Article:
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Three-Year Survey of Fusarium Multi-Metabolites/Mycotoxins Contamination in Wheat Samples in Potentially Epidemic FHB Conditions

Department for Breeding & Genetics of Small Cereal Crops, Agricultural Institute Osijek, 31000 Osijek, Croatia
Bc Institute for Breeding and Production of Field Crops, 10370 Dugo Selo, Croatia
Department of Agrobiotechnology (IFA‐Tulln), Institute of Bioanalytics and Agro-Metabolomics, University of Natural Resources and Life Sciences, 3430 Tulln, Austria
Faculty of Agriculture, University of Zagreb, 10000 Zagreb, Croatia
Centre of Excellence for Biodiversity and Molecular Plant Breeding (CroP-BioDiv), 10000 Zagreb, Croatia
Author to whom correspondence should be addressed.
Agronomy 2023, 13(3), 805;
Submission received: 17 February 2023 / Revised: 1 March 2023 / Accepted: 7 March 2023 / Published: 9 March 2023
(This article belongs to the Special Issue Treatment and Management of Fusarium Disease in Wheat)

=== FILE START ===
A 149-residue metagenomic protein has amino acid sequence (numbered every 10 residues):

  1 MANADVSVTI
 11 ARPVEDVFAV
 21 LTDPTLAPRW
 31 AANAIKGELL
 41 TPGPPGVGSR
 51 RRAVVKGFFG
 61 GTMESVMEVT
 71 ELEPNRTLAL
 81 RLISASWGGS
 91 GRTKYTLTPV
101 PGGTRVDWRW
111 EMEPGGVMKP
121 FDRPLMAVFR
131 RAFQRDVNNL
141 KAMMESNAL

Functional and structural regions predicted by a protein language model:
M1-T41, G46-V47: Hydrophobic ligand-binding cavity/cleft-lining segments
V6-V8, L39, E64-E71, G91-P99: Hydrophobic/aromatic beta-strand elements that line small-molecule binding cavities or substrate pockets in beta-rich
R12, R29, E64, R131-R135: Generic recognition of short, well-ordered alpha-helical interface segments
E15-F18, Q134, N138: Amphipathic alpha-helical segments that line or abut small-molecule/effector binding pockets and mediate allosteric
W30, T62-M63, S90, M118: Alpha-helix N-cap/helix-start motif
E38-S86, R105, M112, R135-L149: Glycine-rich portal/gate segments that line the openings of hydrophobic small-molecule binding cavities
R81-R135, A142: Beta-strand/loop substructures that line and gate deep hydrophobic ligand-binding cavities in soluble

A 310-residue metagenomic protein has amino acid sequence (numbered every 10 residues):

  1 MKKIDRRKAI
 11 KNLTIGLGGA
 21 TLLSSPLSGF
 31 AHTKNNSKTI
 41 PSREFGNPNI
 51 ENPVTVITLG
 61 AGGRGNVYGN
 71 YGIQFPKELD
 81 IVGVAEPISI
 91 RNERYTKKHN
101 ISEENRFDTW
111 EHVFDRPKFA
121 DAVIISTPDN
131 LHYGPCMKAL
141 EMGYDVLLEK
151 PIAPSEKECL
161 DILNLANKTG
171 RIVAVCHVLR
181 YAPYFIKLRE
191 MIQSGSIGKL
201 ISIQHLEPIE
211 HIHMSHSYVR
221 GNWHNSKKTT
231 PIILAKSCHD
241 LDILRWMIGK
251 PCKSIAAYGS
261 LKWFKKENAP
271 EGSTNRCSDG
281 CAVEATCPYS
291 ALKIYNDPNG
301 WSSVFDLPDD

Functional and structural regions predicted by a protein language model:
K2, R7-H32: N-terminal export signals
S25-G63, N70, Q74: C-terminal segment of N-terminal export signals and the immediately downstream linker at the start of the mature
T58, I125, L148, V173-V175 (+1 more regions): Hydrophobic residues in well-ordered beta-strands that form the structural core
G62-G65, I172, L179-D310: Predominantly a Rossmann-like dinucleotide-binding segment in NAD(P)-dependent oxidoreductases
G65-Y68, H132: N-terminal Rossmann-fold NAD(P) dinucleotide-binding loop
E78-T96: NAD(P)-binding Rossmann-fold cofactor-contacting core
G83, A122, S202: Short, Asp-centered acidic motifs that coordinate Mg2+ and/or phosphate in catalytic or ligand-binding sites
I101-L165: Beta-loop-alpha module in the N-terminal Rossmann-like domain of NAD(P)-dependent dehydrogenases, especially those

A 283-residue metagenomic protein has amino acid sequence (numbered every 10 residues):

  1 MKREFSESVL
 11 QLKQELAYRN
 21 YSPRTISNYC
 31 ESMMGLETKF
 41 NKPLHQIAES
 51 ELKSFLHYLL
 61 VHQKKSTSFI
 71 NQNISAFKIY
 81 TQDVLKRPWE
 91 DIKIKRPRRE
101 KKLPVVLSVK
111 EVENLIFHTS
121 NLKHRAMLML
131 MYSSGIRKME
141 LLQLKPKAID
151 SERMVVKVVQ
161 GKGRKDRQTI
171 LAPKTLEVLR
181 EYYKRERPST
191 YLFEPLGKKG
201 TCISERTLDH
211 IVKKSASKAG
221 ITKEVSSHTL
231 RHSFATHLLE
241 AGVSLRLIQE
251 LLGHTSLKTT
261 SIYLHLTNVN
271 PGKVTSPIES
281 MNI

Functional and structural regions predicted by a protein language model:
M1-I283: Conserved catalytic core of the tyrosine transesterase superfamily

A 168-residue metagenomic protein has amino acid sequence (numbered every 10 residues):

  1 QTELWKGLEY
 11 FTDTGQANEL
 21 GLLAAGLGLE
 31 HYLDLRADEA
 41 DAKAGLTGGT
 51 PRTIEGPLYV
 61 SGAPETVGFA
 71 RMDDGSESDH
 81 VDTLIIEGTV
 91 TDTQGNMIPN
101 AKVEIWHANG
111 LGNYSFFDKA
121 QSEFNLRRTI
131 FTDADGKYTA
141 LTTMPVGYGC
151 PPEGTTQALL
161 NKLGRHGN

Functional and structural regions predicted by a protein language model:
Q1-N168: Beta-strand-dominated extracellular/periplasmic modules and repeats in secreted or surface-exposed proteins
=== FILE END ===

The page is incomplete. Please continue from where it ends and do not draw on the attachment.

Fusarium head blight (FHB) is a fungal disease of cereals including wheat, which results in significant economic losses and reductions in grain quality. Additionally, the presence of Fusarium spp. results in productions of mycotoxins/metabolites, some of which are toxic in low concentrations. The liquid chromatography with tandem mass spectrometry (LC-MS/MS) method was applied to 216 wheat samples from field conditions diseased with FHB. Data obtained show that out of 28 metabolites detected, deoxynivalenol (DON), deoxynivalenol-3-glucoside (D3G), enniatin B (ENN B), enniatin B1 (ENN B1), culmorin, 15-hydroxyculmorin, and aurofusarin were the most prevalent mycotoxins/metabolites over three years (2014–2016). In 2014–2016, 100, 100 and 96% of the samples were contaminated with zearalenone (ZEN). Of the masked mycotoxins, D3G occurred at a high incidence level of 100% in all three investigated years. Among emerging mycotoxins, moniliformin (MON), beauvericin (BEA) and enniatins (ENNs) showed high occurrences ranging from 27 and 100% during three investigated years. Co-occurrence of Fusarium mycotoxins/metabolites was high and almost all were highly correlated to each other but their possible synergistic, additive, or antagonistic effects of toxicity, should be taken into consideration. Our results demonstrated that modified and emerging mycotoxins/metabolites contributed substantially to the overall contamination of wheat grains. To avoid disparagement, it is necessary to analyse these forms in future mycotoxin monitoring programs and to set their maximum levels.

1. Introduction